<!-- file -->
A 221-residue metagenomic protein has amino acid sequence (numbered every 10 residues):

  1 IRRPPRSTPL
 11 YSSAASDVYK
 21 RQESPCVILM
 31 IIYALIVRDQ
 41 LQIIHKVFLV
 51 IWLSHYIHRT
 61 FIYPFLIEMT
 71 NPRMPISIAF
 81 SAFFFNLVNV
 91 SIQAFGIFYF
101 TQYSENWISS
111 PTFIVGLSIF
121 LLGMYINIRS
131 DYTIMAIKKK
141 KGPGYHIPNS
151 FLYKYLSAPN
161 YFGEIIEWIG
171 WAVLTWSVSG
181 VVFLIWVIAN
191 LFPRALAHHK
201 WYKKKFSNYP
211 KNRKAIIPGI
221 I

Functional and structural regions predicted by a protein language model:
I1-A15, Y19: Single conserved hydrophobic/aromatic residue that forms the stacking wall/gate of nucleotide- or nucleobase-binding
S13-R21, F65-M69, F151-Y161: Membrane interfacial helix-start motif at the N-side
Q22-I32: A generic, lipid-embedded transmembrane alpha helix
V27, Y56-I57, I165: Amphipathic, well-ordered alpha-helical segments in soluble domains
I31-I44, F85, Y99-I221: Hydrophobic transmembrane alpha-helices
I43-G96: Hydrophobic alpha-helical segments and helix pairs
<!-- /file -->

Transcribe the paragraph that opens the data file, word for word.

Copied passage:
A 221-residue metagenomic protein has amino acid sequence (numbered every 10 residues):